The growth rate of single bacterial cells is continuously disturbed by random fluctuations in biosynthesis rates and by deterministic cell-cycle events, such as division, genome duplication, and septum formation. It is not understood whether, and how, bacteria reject these growth-rate disturbances. Here, we quantified growth and constitutive protein expression dynamics of single Bacillus subtilis cells as a function of cell-cycle progression. We found that, even though growth at the population level is exponential, close inspection of the cell cycle of thousands of single Bacillus subtilis cells reveals systematic deviations from exponential growth. Newborn cells display varying growth rates that depend on their size. When they divide, growth-rate variation has decreased, and growth rates have become birth size independent. Thus, cells indeed compensate for growth-rate disturbances and achieve growth-rate homeostasis. Protein synthesis and growth of single cells displayed correlated, biphasic dynamics from cell birth to division. During a first phase of variable duration, the absolute rates were approximately constant and cells behaved as sizers. In the second phase, rates increased, and growth behavior exhibited characteristics of a timer strategy. These findings demonstrate that, just like size homeostasis, growth-rate homeostasis is an inherent property of single cells that is achieved by cell-cycle-dependent rate adjustments of biosynthesis and growth.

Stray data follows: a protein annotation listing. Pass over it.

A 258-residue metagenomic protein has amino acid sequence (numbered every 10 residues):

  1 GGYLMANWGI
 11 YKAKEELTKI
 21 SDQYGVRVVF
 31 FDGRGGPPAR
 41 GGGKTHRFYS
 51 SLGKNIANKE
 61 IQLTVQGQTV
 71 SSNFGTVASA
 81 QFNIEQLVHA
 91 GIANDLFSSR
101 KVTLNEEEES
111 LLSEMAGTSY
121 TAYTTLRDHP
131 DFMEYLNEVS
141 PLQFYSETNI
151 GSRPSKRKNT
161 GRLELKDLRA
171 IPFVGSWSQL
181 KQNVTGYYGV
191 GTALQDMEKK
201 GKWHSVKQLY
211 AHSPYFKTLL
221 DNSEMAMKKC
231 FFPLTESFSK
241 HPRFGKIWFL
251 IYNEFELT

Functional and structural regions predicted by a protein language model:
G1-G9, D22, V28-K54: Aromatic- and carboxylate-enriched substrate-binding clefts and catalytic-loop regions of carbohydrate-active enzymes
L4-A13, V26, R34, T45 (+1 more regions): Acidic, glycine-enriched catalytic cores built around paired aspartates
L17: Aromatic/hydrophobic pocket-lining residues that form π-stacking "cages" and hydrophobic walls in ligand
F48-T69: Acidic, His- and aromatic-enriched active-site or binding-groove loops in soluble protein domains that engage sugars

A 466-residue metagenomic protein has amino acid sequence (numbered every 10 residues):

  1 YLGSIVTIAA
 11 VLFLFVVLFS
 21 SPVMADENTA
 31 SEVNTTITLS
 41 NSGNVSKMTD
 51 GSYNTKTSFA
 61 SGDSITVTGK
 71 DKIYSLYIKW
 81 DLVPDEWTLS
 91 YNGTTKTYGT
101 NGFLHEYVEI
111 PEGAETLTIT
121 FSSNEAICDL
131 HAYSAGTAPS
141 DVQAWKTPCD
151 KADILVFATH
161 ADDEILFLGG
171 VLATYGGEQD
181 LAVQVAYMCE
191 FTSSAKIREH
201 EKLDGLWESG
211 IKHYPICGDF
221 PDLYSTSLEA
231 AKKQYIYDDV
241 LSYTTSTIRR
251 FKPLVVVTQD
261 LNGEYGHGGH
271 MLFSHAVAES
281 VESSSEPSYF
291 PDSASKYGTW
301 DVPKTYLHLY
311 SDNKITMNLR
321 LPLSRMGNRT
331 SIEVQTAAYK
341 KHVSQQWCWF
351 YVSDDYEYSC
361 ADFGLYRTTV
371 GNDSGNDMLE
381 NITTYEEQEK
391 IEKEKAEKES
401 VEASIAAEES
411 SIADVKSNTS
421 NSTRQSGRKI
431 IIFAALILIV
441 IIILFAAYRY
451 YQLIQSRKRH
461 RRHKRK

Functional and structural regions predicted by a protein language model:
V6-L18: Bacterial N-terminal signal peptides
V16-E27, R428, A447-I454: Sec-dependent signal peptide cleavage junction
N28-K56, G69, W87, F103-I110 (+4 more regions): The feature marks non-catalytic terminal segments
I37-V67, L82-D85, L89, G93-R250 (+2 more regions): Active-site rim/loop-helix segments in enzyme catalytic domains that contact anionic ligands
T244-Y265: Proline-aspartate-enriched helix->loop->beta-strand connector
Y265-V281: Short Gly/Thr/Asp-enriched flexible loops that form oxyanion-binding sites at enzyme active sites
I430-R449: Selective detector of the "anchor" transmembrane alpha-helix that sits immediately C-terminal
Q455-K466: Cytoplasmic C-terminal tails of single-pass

Growing cells in constant conditions at a fixed exponential growth rate in a shake flask — balanced growth — is arguably the most basic experiment in microbiology. We are so used to it that we sometimes forget to realise that this is not at all so obvious.
Not only the average growth rate remains fixed, but also the average cell size at birth and division. Either this emerges for free, and no active homeostatic mechanisms are required, or balanced growth requires evolved regulatory mechanisms. Analysis of experimental data, using a deceptively, simple theory, by Susan et al. , indicates that active homeostatic mechanisms are at work during steady-state growth and that without those balanced growth would be possible.